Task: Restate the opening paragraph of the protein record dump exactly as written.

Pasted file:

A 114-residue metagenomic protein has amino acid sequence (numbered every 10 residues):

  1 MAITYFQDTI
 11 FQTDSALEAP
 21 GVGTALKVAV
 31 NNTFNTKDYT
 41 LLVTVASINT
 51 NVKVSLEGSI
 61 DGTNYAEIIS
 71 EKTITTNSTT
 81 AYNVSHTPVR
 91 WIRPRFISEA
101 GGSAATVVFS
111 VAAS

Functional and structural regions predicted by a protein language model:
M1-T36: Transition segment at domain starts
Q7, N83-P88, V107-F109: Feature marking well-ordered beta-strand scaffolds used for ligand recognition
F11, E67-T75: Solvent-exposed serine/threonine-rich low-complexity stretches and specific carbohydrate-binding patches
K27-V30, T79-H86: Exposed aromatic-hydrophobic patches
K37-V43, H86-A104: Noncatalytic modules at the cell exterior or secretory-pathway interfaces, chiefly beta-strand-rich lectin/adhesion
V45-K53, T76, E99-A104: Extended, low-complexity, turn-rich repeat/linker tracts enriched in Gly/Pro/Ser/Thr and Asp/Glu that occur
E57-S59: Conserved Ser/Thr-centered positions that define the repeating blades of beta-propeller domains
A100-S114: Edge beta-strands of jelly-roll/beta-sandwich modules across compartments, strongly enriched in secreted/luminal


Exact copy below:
A 114-residue metagenomic protein has amino acid sequence (numbered every 10 residues):